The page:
May tallies something like this: 24 books (including verse, graphic novels, and kidlit), 2 magazines, assorted stories, 2 cookbooks, and a picture book (Marilyn Nelson’s A Wreath for Emmett Till). (Surely I’m not the only person who has trouble keeping track now that there are notebooks and files to update?)

May’s first post was devoted to Arjun Basu’s Waiting for the Man (2014)  and the last to Deryn Collier’s Open Secret (2014). There were a bunch in between. And though I actually read Chad Pelley’s novel earlier, I’m sneaking it in here, along with chat about a memoir, a mystery, and a book of poetry. Amongst the recent reads:

Chad Pelley’s Away from Everywhere (2009)
Gillian Deacon’s Naked Imperfection (2014)
Becky Masterman’s Rage against the Dying (2013)
Lee Maracle’s Bent Box (2000)

Away Everywhere PelleyChad Pelley’s Away from Everywhere (2009)
“Love creates something that never existed before, a new world to live in. It makes the past a little less present.”

Away from Everywhere has a writer as its protagonist, which immediately introduces the idea of how we create and inhabit narratives. As writers, yes, but also in the course of everyday life; for instance, a good portion of the noel is comprised of a young woman’s diary entries. Though not a writer, her journal allows her to try on ideas and possibilities that she is reluctant to face in reality; on the page, she can imagine crossing boundaries that she inhabits in her daily life and, perhaps, expand her experiences off the page.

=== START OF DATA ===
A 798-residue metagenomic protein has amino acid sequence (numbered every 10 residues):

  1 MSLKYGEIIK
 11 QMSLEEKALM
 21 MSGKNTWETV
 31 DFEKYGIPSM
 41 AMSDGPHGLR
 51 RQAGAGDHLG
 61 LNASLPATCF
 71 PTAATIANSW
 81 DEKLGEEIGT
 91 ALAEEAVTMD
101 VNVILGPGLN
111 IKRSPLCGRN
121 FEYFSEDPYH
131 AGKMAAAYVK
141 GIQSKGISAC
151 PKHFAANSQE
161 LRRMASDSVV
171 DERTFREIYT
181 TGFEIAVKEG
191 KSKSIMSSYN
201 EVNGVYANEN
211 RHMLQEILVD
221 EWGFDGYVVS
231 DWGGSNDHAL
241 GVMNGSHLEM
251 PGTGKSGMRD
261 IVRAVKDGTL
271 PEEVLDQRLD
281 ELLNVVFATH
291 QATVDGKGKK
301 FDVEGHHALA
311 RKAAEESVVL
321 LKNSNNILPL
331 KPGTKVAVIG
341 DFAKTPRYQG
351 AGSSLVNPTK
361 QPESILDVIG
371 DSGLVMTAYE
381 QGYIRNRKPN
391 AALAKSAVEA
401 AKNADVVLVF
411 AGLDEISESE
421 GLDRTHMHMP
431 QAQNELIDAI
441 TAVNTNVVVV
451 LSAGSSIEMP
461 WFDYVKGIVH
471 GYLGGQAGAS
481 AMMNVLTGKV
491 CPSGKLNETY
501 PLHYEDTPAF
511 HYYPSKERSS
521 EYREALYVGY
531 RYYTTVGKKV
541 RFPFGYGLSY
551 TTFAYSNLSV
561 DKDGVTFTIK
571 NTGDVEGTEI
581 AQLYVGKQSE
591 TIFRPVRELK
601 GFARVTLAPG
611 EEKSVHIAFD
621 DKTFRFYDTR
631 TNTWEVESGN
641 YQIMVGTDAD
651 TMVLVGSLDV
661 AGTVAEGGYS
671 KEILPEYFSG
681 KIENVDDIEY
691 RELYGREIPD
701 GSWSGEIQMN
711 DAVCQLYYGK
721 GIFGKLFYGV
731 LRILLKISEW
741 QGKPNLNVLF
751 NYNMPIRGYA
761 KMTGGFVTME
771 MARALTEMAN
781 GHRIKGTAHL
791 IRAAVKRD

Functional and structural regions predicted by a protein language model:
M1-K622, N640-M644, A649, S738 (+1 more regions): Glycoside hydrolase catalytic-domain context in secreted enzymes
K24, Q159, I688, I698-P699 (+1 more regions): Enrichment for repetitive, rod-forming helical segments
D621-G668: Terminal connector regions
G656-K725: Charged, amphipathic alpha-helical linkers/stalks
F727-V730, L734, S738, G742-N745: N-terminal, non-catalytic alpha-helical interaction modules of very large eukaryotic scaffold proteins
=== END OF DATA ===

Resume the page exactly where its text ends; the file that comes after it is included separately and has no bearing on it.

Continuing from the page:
This shifting line between fiction and reality exists, too, for the writer who narrates Away from Everywhere. “I embed my own life into fictitious stories, or build fictitious stories out of things I see in everyday life around me.” Creativity is a powerful resource, and the novel’s narrator is aware of some of the ways in which he builds fiction from casual encounters (for instance, the waitress who shifts into his fiction) and comments on this directly.

But what sets Away from Everywhere apart (beyond its astute observations about relationships, familial and romantic, and its engaging tone) is the broader focus on invention. Human beings have a remarkable capacity to interpret the unthinkable in unique and creative ways; Chad Pelley’s Away from Everywhere urges readers to recognize the power of the stories we tell, not only to others but to ourselves.

Naked Imperfection DeaconGillian Deacon’s Naked Imperfection (2014)
“And then there was the cancer diagnosis. The point at which the compulsion to redress every planetary wrong fell away. The incident that yanked me out of the reverie of a tidier future and thrust me into the unambitious and naked imperfection of right now.”

Gillian Deacon’s memoir is measured and sculpted but somehow feels forthright and authentic too. Written from the other side of that diagnosis, she has had some time to reflect upon the experience, so there are even some poetic and philosophical bits. “During crisis, time is both interminable to experience in the moment and yet barely exists in retrospect.”

Key moments of the crisis are shared, in the context of the many roles she inhabits (e.g. wife, mother, sister, writer), and the writing is scenic and wholly engaging. Even, at times, humourous.